Aggression in a dog that was not aggressive before is an extreme behavior, the source of which can be sadness. It is important not to wait for a catastrophe to happen before reacting. Consult a veterinarian quickly!

But beyond aggressiveness, there is also a whole range of reactions that should be deciphered.

Your dog's sleep

A healthy and happy dog sleeps between 8 and 10 hours per 24 hours, roughly the same amount as a human being. Unlike cats, dogs are active during the day.

If your dog wakes up at night and sleeps most of the day, he's not doing well. Take him to your veterinarian to check his health. If all is well, your dog may not be getting enough attention or exercise. Your veterinarian will be able to direct you to solutions that will help your dog regain his well-being.

Your dog's appetite

Like sleep quality, regularity of appetite is a major sign of good physical and psychological health.

If your dog does not eat with the same eagerness, if he leaves leftovers in his bowl while you give him his usual ration, it means that your dog has psychological or physical health problems. Don't delay in consulting a veterinarian for a thorough examination and diagnosis, as your dog's health condition can deteriorate rapidly.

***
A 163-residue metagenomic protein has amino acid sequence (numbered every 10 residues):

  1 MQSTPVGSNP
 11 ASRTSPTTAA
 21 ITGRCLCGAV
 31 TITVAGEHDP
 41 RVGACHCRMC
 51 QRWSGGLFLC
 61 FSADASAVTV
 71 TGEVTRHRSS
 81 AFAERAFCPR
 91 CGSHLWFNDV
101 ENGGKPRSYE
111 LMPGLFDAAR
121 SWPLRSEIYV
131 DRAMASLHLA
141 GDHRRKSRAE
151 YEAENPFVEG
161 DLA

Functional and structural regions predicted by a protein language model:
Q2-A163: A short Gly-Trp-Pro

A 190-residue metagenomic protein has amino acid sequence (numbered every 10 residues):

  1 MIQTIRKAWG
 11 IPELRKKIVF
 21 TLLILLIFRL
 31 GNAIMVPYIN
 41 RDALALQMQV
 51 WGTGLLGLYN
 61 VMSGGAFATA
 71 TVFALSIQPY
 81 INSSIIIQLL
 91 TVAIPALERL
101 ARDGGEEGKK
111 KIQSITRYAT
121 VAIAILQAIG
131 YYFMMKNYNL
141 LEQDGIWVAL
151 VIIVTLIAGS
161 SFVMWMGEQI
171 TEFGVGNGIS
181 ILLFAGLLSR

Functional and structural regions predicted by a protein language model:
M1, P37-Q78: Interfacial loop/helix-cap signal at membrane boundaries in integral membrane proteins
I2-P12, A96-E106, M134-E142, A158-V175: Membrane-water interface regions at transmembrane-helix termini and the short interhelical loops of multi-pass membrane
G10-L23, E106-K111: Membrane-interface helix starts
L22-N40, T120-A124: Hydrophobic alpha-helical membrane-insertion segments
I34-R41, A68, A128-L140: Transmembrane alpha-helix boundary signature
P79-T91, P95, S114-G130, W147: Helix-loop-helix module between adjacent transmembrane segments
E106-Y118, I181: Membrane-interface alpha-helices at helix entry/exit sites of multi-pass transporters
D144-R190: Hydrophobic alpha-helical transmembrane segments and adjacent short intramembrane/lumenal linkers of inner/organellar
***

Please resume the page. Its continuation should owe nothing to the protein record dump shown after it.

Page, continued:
Your dog's energy level

Each dog, depending on its breed and character, has its own behavior. Dogs are generally sought after for their companionship, so you may have established a rhythm and routine for playing and going out.
If you notice that your dog no longer reacts positively during these times of exchange and physical activity, or that he even remains prostrate, something is wrong.

When a dog is sad, he may start destroying objects in his environment in your absence, whereas he used to respect them. These are signs of hyperactivity that should alert you. Seek immediate medical attention, especially if your dog starts urinating and defecating when he was clean.

Similarly, if your dog no longer parties with you when you come home, or doesn't want to be petted as much, then you need to ask yourself what's causing the change in his behavior.

Your dog wants your attention

Unwanted barking can be a sign of a lack of attention. If he feels the need for activity when you're not taking him out enough, he'll do anything to get the message across to you. And if you are slow to respond to his requests, if you drag your feet to meet his needs, he may become apathetic and even depressed.

Your dog may also be constantly glued to you, following you wherever you go. This type of behavior can be observed when you move to a new place, while the dog gets used to its new surroundings. If the behavior continues, there is something on your dog's mind and it is important that you find out what it is.

Welcoming a dog into your life means taking care of him and giving him what he needs. If the dog is not satisfied on a relational level, it can quickly become unmanageable or lose its will to live. Take good care of your companion! Watching him live is an essential step to understand who he is, beyond the main criteria common to the breed.